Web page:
Charli XCX, QMU, Glasgow, Fri 27 March 2015
- Ryan Drever
- 1 April 2015
This article is from 2015.
Prime pop collaborator turns dominating, punky band leader on solo 'Sucker' Tour
When I was in America last year, ‘Boom Clap’ by Charli XCX would be played, at the very least, once a day on the radio, if not five or six times across state lines. Hands down it was the most played song all over the country, alongside ‘Fancy’, her collaborative juggernaut with Iggy Azalea. That and ‘Hit Me With Your Best Shot’ by Pat Benatar for some reason …
However, it has seemed that up until pretty recently, Charli's (real name Charlotte Aitchison) UK homeland has been relatively behind in its open appreciation for the prolific performer/songwriter. But with the recent release of her second album Sucker and her first proper tour of this size and scale, everybody's looking to be just about catching up. And from her Glasgow stop on said tour it's easy to see why.
Quickly dispatching arguably her biggest hit before even hitting the stage (the pre-show playlist blasts out ‘Fancy’ immediately beforehand to warm everybody up) instead of actually playing it is a fairly obvious statement of intent. Charli is smart. She knows why most people even know who she is, and respects that, but that's merely the trojan horse for the real force she's about to unleash to the studenty Friday night crowd at the QMU.
The set-up onstage is striking from the off, largely for being a fairly modest full band set up – guitarist, bass player and drummer, all dressed in matching silver dresses and angel wings, nobody hidden from view and performing as an all-encompassing unit alongside Charli. They're backed by a hefty wall of amps, each one illuminated by individual lights which swell and flicker together with the passing mood when they're not just sitting there looking massive and pretty. From the moment the (incredibly competent and infinitely watchable) band kick into the bratty 'Fuck You' punk-pop of Sucker, Charli rumbles on stage and pretty much never gives up for the proceeding hour or so, commanding her way through a set of collaborative bangers which she makes her own, and self-reliant hits she's crafted herself over two albums-and-change.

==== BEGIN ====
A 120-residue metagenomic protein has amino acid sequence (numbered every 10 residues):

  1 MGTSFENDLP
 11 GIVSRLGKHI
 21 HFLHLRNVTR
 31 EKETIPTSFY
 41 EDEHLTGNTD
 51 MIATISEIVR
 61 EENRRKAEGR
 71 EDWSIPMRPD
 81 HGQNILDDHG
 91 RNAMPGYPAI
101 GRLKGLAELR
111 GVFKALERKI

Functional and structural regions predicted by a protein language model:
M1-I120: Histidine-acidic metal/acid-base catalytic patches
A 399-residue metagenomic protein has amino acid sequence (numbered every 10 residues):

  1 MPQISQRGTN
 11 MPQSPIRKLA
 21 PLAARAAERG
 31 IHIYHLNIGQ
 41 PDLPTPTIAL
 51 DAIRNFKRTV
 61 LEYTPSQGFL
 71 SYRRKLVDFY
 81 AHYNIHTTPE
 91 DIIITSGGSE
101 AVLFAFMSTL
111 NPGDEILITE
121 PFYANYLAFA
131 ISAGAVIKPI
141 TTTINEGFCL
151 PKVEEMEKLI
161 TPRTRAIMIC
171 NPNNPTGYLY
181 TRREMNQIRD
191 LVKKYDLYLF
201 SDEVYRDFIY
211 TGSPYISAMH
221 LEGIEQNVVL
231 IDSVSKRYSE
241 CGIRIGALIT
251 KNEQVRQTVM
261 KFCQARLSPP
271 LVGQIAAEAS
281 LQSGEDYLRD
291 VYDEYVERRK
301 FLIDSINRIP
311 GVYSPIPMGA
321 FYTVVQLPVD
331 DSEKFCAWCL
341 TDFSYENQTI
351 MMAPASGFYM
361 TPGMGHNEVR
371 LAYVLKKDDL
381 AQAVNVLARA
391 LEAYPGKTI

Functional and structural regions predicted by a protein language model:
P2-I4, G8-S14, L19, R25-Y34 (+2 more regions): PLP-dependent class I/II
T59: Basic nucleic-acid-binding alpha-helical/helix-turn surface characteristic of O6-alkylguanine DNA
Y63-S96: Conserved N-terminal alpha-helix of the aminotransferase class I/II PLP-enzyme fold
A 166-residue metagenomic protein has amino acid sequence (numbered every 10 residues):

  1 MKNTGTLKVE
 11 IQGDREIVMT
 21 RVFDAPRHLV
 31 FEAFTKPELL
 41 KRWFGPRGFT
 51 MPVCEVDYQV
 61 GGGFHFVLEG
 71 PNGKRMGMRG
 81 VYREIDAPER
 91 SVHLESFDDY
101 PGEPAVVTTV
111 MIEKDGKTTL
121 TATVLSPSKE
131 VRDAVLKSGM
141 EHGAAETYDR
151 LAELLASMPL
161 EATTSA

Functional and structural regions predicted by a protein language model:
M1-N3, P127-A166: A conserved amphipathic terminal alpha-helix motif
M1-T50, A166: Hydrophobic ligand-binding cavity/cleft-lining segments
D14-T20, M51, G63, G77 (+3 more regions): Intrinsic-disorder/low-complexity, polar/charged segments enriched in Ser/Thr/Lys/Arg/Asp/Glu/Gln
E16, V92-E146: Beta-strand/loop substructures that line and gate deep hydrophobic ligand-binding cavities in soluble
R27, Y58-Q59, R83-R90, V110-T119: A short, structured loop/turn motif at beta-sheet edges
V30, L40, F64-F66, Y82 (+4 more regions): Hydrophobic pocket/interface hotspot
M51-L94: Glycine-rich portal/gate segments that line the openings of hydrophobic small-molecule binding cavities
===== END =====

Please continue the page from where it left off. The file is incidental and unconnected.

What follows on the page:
Choosing a more economical rock band set up, songs like ‘Sucker’, ‘I Don't Care’ and ‘Famous’, soon take on an almost snotty, punky life of their own, drifting further out from the more polished pop production of their recorded versions while maintaining their high energy, strong sense of melody and pure, hook-driven power. The live incarnation of Charli XCX is a solid, well-oiled machine and in general strays a fair bit from the dancefloor-orientated sounds that have long dominated contemporary mainstream pop music, and as a result seems to have as much or perhaps even more in common, spiritually at least, with say, Cyndi Lauper, Joan Jett and Pat Benatar, or even the B52s as it does Katy Perry, Rihanna or Taylor Swift.
Even the fairly straight-forward care-free predictability of ‘Doing It’, written in collaboration with Rita Ora, takes on a new solid pace and groove outwith the trancey pomp of the record. By the same stretch, 'Superlove' becomes an all-out disco banger with Charli's rapid-fire chorus being spit out with a mixture of joy and competent force, her voice on point, as it is throughout the rest of tonight's show (although admittedly the lower end of her range sometimes struggles to match the power of the higher end). Could she have gone out with just a backing track and been just as entertaining? Perhaps. Charli's journey from behind the curtain to effortlessly controlling a room in her own right has seen her develop and show off a talent and confidence that's likely to survive on its own merits. But this show seems like an extension of her personality and puts her take on pop music into context. Like she's blowing you a kiss but saying fuck you and giving you the finger at the same time (something that seems thematically evident throughout Sucker and its artwork).
She knows what she's doing, and barely stopping except to give a few thank yous, almost every song is scattered with rousing calls to the crowd, never begging, but never ever letting them rest unnecessarily; making them work without being annoying or overbearing, much to the joy of everybody in here flailing their arms and two-pound pints in the air like they just don't care. By the time the encore closer of ‘Boom Clap’ comes in for the kill, the crowd is a congealed, purple-lit mess in front of her; one she stomps into the ground with a barrage of storming, bubblegum choruses.
It's a joy to see somebody quite proudly be big, brightly coloured and unashamedly pop, while taking the delivery and power into their own hands instead of relying too heavily on laptops and backing tracks (there were surely a few electronic helping hands for additional keyboard lines, etc) and actually put on a show like a live band and STILL sound as good or even better than record. In short, it was hugely enjoyable to see these four ladies kick ass together; long may Charli and co. reign.